In the PGx substudy, called “Pharmacogenomics of Beta-Adrenergic Receptor Polymorphisms and Response to Beta-Blockers in Heart Failure,” researchers hypothesized that patients harboring certain combinations of polymorphisms in the cardiac beta1 and alpha2c adrenergic receptors would see an especially good response to Gencaro while others could have a severely limited response to the drug.
The investigators divided patients into four genotype combinations: patients with beta1-389 Arg/Arg and alpha-2c Wt/Wt genotypes (Group 1); patients who had beta1-389 Arg/Arg but were alpha-2c deletion carriers (Group 2); those who were beta1-389 Gly carriers and alpha-2c Wt/Wt (Group 3); and patients who were beta1-389 Gly and alpha-2c deletion carriers (Group 4).
Researchers previously observed that beta1-389 Arg genotypes have greater affinity for norepinephrine than the beta1-389 Gly variant. Since Gencaro targets and lowers norepineprhine levels, patients with the beta1-389 Arg polymorphism were expected to respond better to Gencaro than Gly carriers.
Meanwhile, alpha2c adrenergic receptors are involved in the release of norepinephrine. The study authors expected that patients with loss-of-function alpha2c deletions would have limited benefit from Gencaro compared to those who were alpha2c wild type. However, in the PGx substudy, the researchers were surprised to find that the alpha2c deletion didn't have a negative effect on Gencaro's efficacy in the presence of the beta1-389 Arg/Arg variant.
The study authors found that Gencaro was 70 percent and 132 percent more efficacious in Group 1 and Group 2, respectively, than it was for the entire DNA substudy population. For example, 165 patients out of 420 in Group 1 and 32 patients out of 74 in Group 2 experienced no heart failure events after treatment with Gencaro. The number of patients in Group 2 was too small to reach statistical significance for measuring the impact of the drug on patient outcomes, and only Group 1 reached statistical significance for measuring the efficacy of Gencaro in reducing heart failure progression and hospitalizations due to heart failure.
Despite the small number of patients in Group 2, the researchers observed that patients with beta1-389 Arg/Arg polymorphisms who also had the alpha2c deletion didn't seem to experience a reduced response to Gencaro even though the alpha2c 322-325 Del variant is associated with significant decreases in norepinephrine, previously shown to be a sign of poor response to the drug.
According to the study authors, this is likely due to the fact that the 389 Arg version of the beta1 adrenergic receptor has better agonist binding ability and therefore can support cardiac function in heart failure patients by targeting norepinephrine even when levels of the hormone are low. "The sympatholytic effects of bucindolol therefore preferentially inhibit beta1-389 Arg signaling, providing a basis for the selective clinical effects of bucindolol in beta1-389 Arg/Arg genotypes versus any Gly-containing genotype," the study authors wrote in the paper.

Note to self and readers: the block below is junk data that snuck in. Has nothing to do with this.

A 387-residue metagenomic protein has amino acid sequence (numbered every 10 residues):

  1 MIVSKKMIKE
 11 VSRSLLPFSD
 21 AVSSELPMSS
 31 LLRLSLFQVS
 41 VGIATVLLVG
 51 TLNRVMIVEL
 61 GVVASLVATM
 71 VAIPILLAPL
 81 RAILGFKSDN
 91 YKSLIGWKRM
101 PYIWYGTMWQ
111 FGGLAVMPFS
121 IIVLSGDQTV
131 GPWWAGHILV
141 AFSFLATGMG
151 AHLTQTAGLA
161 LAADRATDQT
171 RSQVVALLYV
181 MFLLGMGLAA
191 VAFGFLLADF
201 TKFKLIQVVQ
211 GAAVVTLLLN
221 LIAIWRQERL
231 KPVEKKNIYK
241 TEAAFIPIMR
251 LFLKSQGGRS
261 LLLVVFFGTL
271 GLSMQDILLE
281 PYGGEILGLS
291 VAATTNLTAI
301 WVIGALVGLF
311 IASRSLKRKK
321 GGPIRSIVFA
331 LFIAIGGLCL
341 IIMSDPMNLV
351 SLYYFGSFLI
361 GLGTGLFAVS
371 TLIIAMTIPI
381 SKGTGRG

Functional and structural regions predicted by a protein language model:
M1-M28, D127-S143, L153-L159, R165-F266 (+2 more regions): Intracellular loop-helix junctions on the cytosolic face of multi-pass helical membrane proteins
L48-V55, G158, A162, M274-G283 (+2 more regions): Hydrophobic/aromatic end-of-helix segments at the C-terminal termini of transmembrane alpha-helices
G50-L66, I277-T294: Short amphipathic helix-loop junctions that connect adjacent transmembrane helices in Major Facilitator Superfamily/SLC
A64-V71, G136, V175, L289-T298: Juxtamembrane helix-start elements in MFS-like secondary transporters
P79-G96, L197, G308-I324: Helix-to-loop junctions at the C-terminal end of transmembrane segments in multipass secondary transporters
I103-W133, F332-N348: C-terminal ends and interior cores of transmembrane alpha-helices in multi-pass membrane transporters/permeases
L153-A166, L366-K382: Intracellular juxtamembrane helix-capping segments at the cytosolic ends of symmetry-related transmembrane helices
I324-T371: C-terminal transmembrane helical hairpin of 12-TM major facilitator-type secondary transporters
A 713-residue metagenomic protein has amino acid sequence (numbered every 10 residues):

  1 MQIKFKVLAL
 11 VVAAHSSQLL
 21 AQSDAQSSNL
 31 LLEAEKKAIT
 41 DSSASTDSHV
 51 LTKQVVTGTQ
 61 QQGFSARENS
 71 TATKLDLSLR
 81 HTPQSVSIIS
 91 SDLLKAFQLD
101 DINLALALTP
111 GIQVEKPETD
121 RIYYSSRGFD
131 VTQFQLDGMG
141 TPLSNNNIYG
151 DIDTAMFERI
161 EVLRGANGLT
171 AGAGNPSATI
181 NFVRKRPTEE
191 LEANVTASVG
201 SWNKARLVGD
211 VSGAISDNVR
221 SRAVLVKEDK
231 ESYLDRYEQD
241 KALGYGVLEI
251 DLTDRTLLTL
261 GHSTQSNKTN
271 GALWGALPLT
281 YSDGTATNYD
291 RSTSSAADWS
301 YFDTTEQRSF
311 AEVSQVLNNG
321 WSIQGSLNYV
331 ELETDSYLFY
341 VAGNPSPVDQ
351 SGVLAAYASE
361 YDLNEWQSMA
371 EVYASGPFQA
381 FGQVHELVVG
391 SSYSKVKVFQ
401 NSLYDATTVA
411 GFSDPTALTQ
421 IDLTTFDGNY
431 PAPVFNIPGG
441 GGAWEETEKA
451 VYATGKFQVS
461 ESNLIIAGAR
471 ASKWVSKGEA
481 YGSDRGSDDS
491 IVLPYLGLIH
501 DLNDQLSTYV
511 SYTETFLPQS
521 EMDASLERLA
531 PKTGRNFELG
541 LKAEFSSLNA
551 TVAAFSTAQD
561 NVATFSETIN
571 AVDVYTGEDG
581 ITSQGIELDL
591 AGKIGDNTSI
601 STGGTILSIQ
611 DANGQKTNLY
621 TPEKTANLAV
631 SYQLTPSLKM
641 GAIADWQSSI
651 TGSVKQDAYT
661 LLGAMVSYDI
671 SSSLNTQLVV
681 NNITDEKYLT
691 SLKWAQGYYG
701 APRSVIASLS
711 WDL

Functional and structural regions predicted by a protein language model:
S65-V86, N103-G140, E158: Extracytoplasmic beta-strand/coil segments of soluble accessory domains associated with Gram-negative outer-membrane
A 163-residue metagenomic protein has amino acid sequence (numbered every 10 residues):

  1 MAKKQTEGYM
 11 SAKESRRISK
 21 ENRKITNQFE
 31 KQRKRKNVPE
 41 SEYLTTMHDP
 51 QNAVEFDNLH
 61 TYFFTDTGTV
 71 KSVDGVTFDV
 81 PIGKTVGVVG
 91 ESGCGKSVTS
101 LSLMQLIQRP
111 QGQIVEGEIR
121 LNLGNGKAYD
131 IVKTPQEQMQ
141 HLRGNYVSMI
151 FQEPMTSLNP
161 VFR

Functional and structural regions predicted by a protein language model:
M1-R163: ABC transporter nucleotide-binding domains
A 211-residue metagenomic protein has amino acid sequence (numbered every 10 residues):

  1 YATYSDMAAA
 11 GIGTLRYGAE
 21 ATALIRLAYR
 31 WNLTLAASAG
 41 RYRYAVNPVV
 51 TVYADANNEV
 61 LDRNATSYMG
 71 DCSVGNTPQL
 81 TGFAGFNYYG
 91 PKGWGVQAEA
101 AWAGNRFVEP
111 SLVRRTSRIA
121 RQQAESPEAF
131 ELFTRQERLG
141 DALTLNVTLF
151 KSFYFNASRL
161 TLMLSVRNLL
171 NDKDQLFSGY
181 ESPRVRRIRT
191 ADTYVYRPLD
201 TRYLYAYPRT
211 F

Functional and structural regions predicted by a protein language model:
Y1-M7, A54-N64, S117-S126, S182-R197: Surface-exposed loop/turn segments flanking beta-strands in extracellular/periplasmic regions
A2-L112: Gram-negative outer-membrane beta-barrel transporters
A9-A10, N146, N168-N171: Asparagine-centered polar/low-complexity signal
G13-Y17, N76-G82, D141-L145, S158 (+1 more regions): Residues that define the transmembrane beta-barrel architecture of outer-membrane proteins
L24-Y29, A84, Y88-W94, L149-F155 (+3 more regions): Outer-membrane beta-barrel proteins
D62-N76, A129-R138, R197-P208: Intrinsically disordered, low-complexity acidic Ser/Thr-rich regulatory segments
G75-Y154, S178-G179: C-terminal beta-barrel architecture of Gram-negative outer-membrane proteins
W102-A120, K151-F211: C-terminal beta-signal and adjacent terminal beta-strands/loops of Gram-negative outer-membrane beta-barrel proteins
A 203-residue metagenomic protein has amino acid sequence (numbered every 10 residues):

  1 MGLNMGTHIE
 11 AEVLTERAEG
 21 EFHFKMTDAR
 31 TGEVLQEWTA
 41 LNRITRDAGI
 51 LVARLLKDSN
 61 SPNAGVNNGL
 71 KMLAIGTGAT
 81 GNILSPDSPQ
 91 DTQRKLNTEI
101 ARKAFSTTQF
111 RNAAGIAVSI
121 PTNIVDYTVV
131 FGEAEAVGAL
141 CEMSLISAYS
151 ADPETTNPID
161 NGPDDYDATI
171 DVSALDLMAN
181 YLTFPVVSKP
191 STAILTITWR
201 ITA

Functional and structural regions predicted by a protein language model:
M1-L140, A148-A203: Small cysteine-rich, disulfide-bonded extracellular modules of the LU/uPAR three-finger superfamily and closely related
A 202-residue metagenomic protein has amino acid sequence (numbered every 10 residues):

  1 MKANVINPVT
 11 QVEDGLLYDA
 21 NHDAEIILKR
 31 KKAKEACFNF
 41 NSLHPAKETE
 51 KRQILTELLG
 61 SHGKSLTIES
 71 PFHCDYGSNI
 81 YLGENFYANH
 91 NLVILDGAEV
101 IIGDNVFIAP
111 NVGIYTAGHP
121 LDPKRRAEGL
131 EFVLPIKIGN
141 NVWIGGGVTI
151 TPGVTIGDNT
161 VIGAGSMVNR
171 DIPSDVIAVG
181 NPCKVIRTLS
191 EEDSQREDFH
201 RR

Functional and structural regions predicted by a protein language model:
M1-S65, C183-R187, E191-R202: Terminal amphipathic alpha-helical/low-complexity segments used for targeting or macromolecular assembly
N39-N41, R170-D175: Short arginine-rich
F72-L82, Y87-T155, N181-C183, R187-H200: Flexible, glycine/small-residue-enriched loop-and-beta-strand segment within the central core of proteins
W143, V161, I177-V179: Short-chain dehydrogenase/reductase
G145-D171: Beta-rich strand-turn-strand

The researchers explained further that "in contrast, the hypofunctioning, lower-norepinephrine affinity beta1-389 Gly version of the beta1 adrenergic receptor needs higher norepinephrine levels to support the failing heart, and in the presence of the alpha2c 322–325 Del-associated marked sympatholysis, likely cannot adequately support cardiac function, leading to an increase in mortality and hospitalizations that cancels bucindolol efficacy."
Noting that the effect sizes for Group 1 and Group 2 overlapped, the researchers combined the two cohorts, and reported that the hazard ratios, relative change ratios, and p-values of the combined group were similar to Group 1.
Meanwhile, Group 3 didn't seem to respond as well to Gencaro as Group 1 or Group1/2, but the subgroup's average effect size (22 percent) was similar to that of the overall patient cohort in the DNA study (26 percent). "Strikingly, Group 4 … exhibited hazard ratios/relative change ratios of [around] 1 with an average effect size of negative 5.5 percent, or no evidence of any efficacy," the study authors wrote.
Although estimates for Gencaro's effect on certain patient outcomes were statistically significant only for Group 1, the study showed that Group 1/2 and Group 3 had differential efficacies of 190 percent and 97 percent compared to Group 4. The authors note that these findings will need further exploration in prospective analyses.
"Combinatorial genotyping led to improvement in pharmacogenetic differentiation of drug response compared with monotype genotyping," the study authors concluded. "The unexpected results of this study … emphasizes that combinations of response-altering polymorphisms may behave in unpredictable ways and in silico predictions of combinatorial genetic effects will need to be supported by empirical data."